The Case for the Scudetto: Do Juventus Have a Legitimate Shot to Catch Inter?

Danny PenzaSenior Writer IJanuary 15, 2009

Italy head coach Marcello Lippi recently said: “Inter Milan will have to sweat for the Scudetto this year."

Who will be the team that will cause Jose Mourinho and his Inter squad to possibly put on a little more deodorant?

Inter’s arch-rival, Juventus.

Sure Inter have a four-point lead, but there is still half of the season to go and Juve have been one of the most consistent teams in Serie A this season.

Considering the injuries that have plagued Juve for the majority of the season, basically keeping pace and having a legitimate chance to claim the Scudetto is remarkable.

Despite what people have said about him—including yours truly—Sporting Director Alessio Secco has put together a pretty damn good squad in only Juve’s second season back from Serie B.

At times, Juve have played the season with two-thirds of the starting lineup consisting of players that would normally be on the bench. That doesn’t mean the players on the bench are slouches, a lot of them would start on other teams.

Because of the injuries, everybody has had to contribute in their own separate way. Everybody has gotten into the act and a lot of players that weren’t expected to make any kind of impact, have.

People thought that Juve would be hurt and would be in serious jeopardy when David Trezeguet and Gianluigi Buffon went down with their respective injuries.

However, that hasn’t been the case.

Alex Manninger has proven that he was maybe their best signing, and a signing nobody paid attention to. There was seemingly no transition period from the time Buffon was declared out until the return from the winter break to when Manninger took over.

Buffon has since returned to the starting XI, recording the shutout in Wednesday’s 3-0 win against Catania in the Coppa Italia. He looked like he has no lingering effects and with Manninger doing so well during Buffon’s absence, a day of rest won’t be out of the question against the lower level competition.

On the opposite end of the pitch, if Trezeguet hadn’t gone down after the season opener, the pairing of Alessandro Del Piero and Amauri might have never clicked and become one of the top scoring tandems in Serie A, combining to find the back of the net 18 times in league play and 25 times in all competitions.

When Trezeguet returns to full fitness at the end of January, manager Claudio Ranieri will have his full stable of options that will give him the ability to tinker like he has done so many times before.

The injuries to Cristiano Zanetti, Cristian Poulsen, and Tiago in the center of the midfield have allowed 22-year-old Claudio Marchisio to be the most notable youth product to come in and make a significant impact. He has formed a formidable combination with Momo Sissoko and quickly proven that a creative reinforcement midfielder might not be needed.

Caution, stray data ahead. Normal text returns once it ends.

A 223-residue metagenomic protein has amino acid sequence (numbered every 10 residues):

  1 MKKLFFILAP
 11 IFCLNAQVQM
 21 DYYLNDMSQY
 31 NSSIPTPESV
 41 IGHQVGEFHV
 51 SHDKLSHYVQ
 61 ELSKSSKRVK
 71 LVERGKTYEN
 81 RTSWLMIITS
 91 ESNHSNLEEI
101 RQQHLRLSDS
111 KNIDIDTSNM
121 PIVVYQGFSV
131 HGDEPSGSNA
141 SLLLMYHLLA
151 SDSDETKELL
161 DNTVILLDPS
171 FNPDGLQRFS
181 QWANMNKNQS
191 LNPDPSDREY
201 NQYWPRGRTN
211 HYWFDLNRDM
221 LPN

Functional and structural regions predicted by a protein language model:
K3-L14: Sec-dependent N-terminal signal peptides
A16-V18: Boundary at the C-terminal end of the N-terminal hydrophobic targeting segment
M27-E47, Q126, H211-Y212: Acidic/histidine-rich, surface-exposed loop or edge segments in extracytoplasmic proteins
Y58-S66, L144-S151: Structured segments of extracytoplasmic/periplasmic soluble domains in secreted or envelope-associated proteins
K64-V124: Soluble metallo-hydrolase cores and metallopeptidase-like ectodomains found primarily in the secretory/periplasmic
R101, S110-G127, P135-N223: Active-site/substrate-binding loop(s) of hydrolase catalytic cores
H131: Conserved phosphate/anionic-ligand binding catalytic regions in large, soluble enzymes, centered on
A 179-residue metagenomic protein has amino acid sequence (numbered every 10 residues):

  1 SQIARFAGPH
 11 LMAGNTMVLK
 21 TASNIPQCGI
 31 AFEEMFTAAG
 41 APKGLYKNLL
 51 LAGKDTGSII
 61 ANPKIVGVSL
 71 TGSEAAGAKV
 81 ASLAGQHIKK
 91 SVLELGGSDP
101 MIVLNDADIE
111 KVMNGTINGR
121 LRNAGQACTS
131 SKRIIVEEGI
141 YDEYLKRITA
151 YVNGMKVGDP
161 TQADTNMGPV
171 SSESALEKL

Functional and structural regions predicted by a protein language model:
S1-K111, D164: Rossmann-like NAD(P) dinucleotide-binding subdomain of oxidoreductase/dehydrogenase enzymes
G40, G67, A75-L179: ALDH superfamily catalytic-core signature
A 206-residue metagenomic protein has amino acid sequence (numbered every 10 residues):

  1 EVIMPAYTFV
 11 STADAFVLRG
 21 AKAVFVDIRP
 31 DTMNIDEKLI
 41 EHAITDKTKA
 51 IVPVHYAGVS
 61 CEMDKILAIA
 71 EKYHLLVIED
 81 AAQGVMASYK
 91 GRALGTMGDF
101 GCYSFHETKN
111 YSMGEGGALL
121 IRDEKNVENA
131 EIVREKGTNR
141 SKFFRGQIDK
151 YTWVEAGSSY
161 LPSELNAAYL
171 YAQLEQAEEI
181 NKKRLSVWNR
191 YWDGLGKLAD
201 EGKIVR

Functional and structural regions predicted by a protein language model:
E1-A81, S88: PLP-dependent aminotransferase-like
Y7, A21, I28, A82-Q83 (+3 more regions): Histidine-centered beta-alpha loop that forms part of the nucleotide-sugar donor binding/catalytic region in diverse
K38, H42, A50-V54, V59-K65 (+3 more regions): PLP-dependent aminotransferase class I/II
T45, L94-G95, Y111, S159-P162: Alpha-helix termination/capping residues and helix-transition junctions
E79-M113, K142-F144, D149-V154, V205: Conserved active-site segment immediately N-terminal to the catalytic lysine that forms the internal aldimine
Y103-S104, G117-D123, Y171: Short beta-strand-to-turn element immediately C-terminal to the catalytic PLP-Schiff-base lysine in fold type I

And as Ranieri will soon have with his strikers, his choices of midfielders will also grow in the upcoming weeks. The Tinkerman will obviously go with the hot hand, like any manager would, but showing faith in Marchisio and Sissoko will only add to a team that relies so much on chemistry and determination.

Catching Inter in the second half of the season will be quite a daunting task, when you consider who Juve have on their schedule before they host Inter at the Stadio Olimpico in April. Away games against Lazio, Udinese, Palermo, and Roma are all still on the docket.

Add that to facing Chelsea in the Champions League on Feb. 25 and Mar. 10, and Juve’s depth will again be tested.

But this Juventus team has a blue-collar mentality that will help them get through the daily grind of a busy season. In previous seasons, the team was absolutely stacked and could just rely solely on their talent to beat teams.

However, since Ranieri took over as manager two years ago, they buckle down and just get the job done. Much like Inter has done this season under Mourinho, no matter if it’s a good game or bad, getting the full three points is usually the outcome.

Yet Ranieri will have to prove that he can handle this kind of championship race. He has one a lot of people over with how he led his team out of its injury crisis in October, but if he folds under the pressure of the Champions League and Scudetto race, the media and fans will start to question if he is the right man for the job.

He doesn’t have the luxury of pulling out the resume that Mourinho does. And Ranieri will be certain to get some type of revenge on the man who replaced him at Chelsea in 2004.

If the first 18 games of the season is any indication of what is to come down the stretch of the season, then Lippi’s words will most certainly be true.